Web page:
Wednesday, December 30, 2009

Adirondack Chair

I decided to make my husband an Adirondack Chair for Christmas.  I had a purchased plan, plus 3 or 4 others from magazines and the internet.  From my online research, many people said the "typical" Adirondack chair, or Muskoka chair, as it's known as around here, was hard to get out of.  They do sit quite low to the ground with a steep back slant to the seat.  Since I wanted my husband to be able to get back out of the chair (for obvious reasons), I decided on the "improved design" Norm Abram Adirondack Chair in Popular Woodworking Magazine, and also at their website.

The article, with parts list and step-by step directions is here:    Popular Woodworking article: Norm Abrams Adirondack Chair

 I used rough pine for the chair, which meant I needed to pick out pieces without loose knots, and with areas that looked clear as possible for the parts I had to make, and then joint and plane them to size. The thickness of all the parts is 3/4", the legs, front crosspiece and seat slats are rectangular, with no need to make fancy cuts on.  The tops of the back slats, the arms, arm brackets, side members and rear crosspieces need to be cut to shape.  I used my jigsaw but a bandsaw would be easier (I don't have one yet).

Jigsaw cutting the side member:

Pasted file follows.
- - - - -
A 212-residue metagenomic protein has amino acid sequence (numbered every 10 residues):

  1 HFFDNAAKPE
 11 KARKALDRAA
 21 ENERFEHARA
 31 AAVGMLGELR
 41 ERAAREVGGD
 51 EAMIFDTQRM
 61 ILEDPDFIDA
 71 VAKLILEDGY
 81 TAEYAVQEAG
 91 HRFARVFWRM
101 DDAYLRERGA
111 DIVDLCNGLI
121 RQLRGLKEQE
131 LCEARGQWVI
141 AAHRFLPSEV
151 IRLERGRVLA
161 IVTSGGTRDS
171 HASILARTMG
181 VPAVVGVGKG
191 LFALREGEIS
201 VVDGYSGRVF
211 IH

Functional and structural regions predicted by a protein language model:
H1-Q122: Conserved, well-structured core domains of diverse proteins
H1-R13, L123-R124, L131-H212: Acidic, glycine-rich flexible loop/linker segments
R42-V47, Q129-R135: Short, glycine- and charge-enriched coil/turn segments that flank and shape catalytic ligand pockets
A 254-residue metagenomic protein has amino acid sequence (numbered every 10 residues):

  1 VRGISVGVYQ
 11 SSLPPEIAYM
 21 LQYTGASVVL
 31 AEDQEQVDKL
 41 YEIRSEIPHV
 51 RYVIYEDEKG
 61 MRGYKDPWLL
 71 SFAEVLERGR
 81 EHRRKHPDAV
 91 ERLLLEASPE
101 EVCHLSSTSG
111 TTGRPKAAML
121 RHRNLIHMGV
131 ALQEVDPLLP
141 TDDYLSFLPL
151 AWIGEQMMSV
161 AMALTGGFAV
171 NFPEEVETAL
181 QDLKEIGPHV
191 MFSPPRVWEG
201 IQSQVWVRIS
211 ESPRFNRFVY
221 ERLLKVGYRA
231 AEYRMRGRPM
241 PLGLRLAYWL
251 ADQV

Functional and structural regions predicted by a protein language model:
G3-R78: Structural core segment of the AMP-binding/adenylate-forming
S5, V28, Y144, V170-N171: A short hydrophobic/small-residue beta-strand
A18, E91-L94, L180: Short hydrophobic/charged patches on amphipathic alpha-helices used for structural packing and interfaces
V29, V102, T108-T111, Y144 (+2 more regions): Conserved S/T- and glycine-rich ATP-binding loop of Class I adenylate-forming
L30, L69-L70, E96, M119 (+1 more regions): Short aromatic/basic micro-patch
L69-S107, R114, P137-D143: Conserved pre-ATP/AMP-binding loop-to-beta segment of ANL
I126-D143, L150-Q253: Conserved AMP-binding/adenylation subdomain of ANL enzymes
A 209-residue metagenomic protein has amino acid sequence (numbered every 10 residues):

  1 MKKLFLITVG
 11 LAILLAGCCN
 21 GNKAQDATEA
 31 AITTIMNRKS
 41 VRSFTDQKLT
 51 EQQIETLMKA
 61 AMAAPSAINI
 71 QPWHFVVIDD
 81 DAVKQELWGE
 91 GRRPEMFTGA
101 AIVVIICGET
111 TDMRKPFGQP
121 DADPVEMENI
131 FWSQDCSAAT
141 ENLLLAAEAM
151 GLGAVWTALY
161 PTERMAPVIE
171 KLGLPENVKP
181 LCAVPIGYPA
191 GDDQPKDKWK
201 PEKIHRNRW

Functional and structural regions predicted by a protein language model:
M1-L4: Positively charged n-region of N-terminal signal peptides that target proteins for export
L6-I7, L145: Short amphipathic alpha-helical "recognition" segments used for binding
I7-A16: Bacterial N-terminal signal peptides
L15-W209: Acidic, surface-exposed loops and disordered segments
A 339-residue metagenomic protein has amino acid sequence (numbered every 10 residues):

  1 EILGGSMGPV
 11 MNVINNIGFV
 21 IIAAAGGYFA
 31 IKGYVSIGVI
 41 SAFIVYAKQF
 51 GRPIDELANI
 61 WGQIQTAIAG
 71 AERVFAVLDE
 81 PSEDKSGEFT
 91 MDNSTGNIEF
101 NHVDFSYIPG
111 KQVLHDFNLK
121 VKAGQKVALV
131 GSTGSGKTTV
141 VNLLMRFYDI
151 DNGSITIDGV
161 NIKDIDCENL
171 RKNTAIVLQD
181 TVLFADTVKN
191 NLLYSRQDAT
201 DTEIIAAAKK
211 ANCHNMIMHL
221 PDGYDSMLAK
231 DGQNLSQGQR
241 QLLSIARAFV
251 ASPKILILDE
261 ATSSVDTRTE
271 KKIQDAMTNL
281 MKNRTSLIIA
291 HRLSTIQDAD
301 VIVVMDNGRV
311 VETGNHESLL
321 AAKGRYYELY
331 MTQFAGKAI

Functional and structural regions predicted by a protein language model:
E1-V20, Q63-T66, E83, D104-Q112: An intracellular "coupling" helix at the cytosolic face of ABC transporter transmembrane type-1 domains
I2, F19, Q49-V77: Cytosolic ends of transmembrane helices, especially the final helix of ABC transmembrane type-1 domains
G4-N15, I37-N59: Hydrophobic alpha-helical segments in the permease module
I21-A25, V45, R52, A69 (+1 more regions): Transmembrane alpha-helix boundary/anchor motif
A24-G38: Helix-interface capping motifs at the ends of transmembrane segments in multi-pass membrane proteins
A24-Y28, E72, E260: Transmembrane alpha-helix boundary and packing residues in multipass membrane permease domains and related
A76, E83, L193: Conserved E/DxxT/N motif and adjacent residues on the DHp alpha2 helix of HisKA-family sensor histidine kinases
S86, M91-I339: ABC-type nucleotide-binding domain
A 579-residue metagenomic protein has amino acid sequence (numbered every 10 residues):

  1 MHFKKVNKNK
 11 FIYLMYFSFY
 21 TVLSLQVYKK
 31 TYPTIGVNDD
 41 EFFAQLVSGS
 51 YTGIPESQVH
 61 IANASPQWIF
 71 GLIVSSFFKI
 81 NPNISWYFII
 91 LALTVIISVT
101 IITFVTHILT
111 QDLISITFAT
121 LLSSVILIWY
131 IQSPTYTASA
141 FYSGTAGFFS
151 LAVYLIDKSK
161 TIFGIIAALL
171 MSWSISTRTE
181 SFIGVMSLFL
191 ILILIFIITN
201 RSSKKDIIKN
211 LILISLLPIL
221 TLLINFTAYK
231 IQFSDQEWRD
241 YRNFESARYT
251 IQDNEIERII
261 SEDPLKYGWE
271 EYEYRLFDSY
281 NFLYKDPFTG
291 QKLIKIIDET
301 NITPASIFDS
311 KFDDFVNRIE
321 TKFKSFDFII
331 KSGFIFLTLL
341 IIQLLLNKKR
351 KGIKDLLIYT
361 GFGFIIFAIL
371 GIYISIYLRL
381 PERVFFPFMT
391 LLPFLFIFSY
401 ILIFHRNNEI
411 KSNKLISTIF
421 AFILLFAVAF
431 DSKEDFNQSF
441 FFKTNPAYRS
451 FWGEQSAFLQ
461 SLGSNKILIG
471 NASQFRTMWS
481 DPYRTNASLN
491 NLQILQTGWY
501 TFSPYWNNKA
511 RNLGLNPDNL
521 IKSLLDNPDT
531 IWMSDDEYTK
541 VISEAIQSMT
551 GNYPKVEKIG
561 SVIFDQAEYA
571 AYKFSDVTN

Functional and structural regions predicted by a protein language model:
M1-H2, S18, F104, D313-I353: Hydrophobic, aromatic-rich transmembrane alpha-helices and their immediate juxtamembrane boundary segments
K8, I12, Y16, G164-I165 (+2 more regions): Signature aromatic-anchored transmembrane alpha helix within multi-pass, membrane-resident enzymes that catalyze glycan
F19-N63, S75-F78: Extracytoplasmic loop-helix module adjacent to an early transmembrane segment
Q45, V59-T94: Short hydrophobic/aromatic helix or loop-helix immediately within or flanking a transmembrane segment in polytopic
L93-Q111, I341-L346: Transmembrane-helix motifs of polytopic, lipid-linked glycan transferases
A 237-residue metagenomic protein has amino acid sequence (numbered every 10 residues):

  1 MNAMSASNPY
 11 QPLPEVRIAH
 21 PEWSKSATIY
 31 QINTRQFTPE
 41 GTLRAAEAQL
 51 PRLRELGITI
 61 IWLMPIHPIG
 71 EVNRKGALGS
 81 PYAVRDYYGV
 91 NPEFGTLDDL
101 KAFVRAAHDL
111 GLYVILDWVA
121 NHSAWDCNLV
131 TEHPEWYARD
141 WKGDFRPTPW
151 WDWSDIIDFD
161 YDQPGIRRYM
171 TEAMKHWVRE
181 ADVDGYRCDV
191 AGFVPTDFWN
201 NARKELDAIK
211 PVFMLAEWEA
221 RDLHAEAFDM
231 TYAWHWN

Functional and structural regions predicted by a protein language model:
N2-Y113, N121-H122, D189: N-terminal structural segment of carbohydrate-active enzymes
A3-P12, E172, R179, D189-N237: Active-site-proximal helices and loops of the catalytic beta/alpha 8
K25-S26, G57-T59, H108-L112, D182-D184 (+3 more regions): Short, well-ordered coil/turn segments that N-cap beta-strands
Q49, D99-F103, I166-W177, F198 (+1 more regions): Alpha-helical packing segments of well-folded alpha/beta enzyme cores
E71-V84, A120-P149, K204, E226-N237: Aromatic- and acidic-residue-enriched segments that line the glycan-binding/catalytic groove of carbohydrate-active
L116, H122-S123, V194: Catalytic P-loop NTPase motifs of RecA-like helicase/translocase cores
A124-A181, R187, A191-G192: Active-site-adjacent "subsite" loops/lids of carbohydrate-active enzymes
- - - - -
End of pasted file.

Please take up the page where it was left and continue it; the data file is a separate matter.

All the pieces laid out:
 


Closer photo of just the back slats:
 


The chair is put together with screws as well as some carriage bolts.  For the screws I plug them afterward, so each place a screw goes needs a hole for the screw as well as a larger hole for the plug.
**This "how-to" will be a blog post in the near future**


These next two photos show the arm with it's three large holes and the front crosspiece, lower rear crosspiece and leg with two large holes (on each side), waiting for the plugs to go in:
 

 



Now you can see the upper rear crosspiece is bolted on and the holes are all plugged in the arms, legs and front crosspiece:




Side view:



While the chair was at this stage I painted it with 3 coats of exterior house paint.  After making similar child size chairs ( here ) I realized it would be much easier to paint the slats before they were attached to the chair. It's hard to get the paint in between the slats, so the chair base was painted and just the backs and sides of the back slats and seat slats.  I couldn't paint the fronts yet because the screws still had to be attached and plugged.

All the base painted and back slats (with just their backs and sides painted) attached:
 

Two views of the chair all painted:
 
 



Since my husband is a Montreal Canadiens fan, I decided to put the team logo on the chair.  I found it online and printed it on my printer to the size I needed.  Then I cut it out and traced around the parts to transfer it to the chair. I used acrylic craft paints for the white and blue, and some painters tape to keep the lines straight.

Here it is:

 

This is a very comfortable chair and he was happy to get it as his present!

16 comments:

  1. That is so cool!! I love your Adirondack chair! I love how you personalized it for your husband with the logo of his favorite team. How cute. :)
    Have a great day! Beth.

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  2. That looks so great! My sister and brother in law would love ones with the Seahawks logo on them...

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  3. Very cool! We are big hockey fans here too. 90% of my hubby's t-shirts are with hockey teams.